September 2, 2014
New Homes Today New Homes & Radon Gas

Every once in a while, one of our purchasers asks us about radon gas.  Perhaps they have heard an item on the news, or have read something on the internet.  They want to know if radon gas is a potential problem in our homes, and if there is anything that we, the builder, do to protect them against this.  These questions fall under the general concern for safety; will their new home be safe and secure for their families.

With this blog entry, I would like to talk a little bit about radon gas, and how new home buyers are protected by the planning process, the building code, and by builders like Tartan, who build all our homes to the ENERGY STAR® standard.

Radon is a naturally occurring radioactive gas released when uranium in soil and/or rock breaks down.  There is a considerable variation in the levels of underground uranium. The amounts of radon that enter the outside air and water is miniscule. Radon gas can reach unhealthy levels in buildings that are built on high radon soils, and do not have adequate sealing against the intrusion of outside gases, or adequate ventilation.  I’ve provided numerous links at the end of this blog for further research.

There are three ways that purchasers of new ENERGY STAR® homes are protected from radon.

First, during initial planning process, the land developer is required to access the level of radon in the soil.  If the level is above a certain amount, then the builders will be required use specific building practices to protect against the introduction of radon into the home.  These building practices are spelled out in the Ontario building code, and will be reviewed and inspected by civic building inspectors. I should say here as an aside that Tartan Homes is not building on any sites that have high concentration of radon in the soils.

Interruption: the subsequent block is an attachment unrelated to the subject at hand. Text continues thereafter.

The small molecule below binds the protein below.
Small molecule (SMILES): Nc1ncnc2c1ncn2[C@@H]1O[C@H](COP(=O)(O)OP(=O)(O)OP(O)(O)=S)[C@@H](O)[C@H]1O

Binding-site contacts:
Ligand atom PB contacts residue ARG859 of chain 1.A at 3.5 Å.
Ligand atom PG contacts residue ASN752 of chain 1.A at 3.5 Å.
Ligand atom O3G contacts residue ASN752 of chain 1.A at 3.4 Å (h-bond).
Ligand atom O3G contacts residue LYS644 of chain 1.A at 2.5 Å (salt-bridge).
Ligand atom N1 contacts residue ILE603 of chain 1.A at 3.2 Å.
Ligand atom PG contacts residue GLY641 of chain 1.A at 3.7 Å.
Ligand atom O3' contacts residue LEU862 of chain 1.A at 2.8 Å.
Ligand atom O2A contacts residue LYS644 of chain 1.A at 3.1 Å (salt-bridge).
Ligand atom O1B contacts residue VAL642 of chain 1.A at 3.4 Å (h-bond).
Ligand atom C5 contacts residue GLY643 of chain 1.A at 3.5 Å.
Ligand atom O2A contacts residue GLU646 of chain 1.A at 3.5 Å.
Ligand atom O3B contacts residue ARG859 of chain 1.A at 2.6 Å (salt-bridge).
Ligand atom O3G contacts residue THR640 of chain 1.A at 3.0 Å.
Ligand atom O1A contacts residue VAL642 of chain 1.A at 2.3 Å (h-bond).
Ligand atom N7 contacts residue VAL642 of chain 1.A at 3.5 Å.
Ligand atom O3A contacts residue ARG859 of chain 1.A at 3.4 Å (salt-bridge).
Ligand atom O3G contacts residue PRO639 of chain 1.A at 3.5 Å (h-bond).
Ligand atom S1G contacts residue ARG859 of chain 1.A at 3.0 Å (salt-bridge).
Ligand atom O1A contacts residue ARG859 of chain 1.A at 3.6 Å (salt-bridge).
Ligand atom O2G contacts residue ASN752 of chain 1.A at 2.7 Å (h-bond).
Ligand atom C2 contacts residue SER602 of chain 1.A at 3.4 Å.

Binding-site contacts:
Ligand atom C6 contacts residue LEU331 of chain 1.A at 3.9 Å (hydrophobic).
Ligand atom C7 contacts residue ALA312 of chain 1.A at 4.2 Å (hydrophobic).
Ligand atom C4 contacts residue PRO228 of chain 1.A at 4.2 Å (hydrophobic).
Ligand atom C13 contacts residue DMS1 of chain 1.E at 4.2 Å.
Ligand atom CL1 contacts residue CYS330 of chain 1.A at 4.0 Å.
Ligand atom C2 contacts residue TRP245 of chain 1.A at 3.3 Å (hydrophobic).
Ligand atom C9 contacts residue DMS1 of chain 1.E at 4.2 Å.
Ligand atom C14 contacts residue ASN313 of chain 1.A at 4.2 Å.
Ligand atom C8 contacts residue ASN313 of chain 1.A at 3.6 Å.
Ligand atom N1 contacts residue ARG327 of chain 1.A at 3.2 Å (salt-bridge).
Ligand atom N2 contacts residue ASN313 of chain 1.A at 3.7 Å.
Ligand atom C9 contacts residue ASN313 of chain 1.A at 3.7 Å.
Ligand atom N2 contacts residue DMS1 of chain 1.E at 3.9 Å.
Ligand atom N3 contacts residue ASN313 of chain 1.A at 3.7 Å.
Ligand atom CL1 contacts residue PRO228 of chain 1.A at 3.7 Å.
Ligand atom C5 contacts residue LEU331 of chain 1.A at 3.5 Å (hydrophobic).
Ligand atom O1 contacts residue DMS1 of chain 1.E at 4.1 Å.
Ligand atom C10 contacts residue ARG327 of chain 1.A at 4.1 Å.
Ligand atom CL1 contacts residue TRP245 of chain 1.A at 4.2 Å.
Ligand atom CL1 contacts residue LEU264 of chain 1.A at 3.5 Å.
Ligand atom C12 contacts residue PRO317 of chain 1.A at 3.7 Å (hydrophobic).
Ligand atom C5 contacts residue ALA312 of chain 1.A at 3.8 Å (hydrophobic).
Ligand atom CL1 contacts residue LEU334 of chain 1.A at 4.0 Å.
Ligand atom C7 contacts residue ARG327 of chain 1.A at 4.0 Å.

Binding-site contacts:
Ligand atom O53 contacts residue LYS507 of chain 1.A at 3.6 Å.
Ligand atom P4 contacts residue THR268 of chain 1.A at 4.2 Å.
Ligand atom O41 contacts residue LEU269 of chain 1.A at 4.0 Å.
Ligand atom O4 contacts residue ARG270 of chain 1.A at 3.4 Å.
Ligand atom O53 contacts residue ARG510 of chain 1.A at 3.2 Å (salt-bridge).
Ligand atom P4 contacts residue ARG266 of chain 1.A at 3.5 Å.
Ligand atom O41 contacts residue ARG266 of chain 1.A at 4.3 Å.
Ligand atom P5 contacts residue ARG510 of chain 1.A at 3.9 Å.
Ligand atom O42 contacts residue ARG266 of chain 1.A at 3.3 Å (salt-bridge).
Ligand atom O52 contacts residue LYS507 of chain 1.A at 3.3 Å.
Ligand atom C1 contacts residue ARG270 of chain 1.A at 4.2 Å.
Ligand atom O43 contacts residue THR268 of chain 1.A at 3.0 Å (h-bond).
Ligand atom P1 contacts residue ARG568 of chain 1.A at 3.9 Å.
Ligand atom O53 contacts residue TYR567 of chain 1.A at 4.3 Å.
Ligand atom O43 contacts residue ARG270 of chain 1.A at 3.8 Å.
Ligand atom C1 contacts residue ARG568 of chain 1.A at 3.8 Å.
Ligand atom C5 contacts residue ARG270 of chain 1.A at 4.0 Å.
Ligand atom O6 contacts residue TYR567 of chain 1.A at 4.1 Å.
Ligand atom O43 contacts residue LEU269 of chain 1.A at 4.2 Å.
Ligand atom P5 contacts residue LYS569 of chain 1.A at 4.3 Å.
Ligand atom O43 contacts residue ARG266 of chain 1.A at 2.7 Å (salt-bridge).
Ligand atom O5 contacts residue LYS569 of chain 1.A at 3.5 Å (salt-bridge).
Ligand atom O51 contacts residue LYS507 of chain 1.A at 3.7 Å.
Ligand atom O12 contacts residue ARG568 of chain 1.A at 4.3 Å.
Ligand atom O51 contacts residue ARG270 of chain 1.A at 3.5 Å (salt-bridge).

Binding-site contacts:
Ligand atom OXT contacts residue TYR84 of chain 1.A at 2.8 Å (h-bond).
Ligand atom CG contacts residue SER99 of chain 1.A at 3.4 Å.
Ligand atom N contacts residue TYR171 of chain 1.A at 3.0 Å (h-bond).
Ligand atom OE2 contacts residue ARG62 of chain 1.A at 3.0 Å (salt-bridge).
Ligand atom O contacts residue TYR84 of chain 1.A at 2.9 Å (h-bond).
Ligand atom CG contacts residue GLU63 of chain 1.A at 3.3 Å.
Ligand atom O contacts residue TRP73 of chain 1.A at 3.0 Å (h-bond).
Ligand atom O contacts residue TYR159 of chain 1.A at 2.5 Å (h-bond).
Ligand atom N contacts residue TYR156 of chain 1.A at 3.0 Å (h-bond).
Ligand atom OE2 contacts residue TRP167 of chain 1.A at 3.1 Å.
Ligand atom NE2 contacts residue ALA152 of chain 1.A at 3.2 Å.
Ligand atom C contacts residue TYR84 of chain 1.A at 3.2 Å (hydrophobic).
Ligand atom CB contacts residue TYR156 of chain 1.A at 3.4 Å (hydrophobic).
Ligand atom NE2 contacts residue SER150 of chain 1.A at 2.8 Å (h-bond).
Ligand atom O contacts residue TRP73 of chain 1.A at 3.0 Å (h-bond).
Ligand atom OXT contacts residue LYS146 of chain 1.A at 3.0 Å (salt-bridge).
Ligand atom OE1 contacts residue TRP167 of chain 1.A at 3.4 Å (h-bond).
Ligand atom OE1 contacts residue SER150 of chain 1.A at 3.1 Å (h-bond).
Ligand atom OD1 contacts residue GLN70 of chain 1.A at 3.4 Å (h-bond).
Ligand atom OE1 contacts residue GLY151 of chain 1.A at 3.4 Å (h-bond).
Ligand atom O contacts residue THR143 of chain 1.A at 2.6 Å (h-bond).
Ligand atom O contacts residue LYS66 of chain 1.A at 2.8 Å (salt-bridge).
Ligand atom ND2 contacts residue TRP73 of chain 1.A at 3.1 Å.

Second, if a home is being built on an area that has been designated as having higher concentrations of radon in the soil, the builder must install extra caulking around the meeting point of the basement floor and the basement walls, as well as around the base of any pipes or structural posts that extend into the ground below the basement floor.

Finally, if you are buying an ENERGY STAR® home, you are further protected because all ENERGY STAR® homes maintain a positive air pressure with respect to the air outside your home.  In other words, most of the air entering a Tartan home comes in through the intake vents of the heating and cooling system, or through open windows and doors.  Tartan’s heating and cooling system (HRV) ensures a full exchange of air in the entire house two or three times per hour.

So, radon gas is not a new problem.  If we were building in a high radon area, we would caulk the areas in the basement as described above, according to the building code.  Then, if there was some small seepage of radon into the basement, it would get swept up into the air circulation system, and never achieve any kind of concentration that would be of concern.